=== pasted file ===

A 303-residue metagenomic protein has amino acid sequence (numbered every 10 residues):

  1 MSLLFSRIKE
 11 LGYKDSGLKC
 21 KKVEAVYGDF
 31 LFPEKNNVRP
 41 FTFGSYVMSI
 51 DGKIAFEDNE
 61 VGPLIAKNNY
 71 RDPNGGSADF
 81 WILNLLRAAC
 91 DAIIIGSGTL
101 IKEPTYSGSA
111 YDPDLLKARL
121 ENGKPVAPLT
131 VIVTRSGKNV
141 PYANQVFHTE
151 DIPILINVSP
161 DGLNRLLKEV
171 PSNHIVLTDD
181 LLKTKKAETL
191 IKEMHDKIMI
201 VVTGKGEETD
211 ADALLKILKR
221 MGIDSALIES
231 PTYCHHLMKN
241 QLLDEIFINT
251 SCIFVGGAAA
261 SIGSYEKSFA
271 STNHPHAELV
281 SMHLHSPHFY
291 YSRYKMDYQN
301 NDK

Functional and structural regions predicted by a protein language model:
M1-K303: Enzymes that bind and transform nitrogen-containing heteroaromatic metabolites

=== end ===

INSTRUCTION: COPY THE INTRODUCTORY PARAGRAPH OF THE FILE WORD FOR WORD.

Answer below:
A 303-residue metagenomic protein has amino acid sequence (numbered every 10 residues):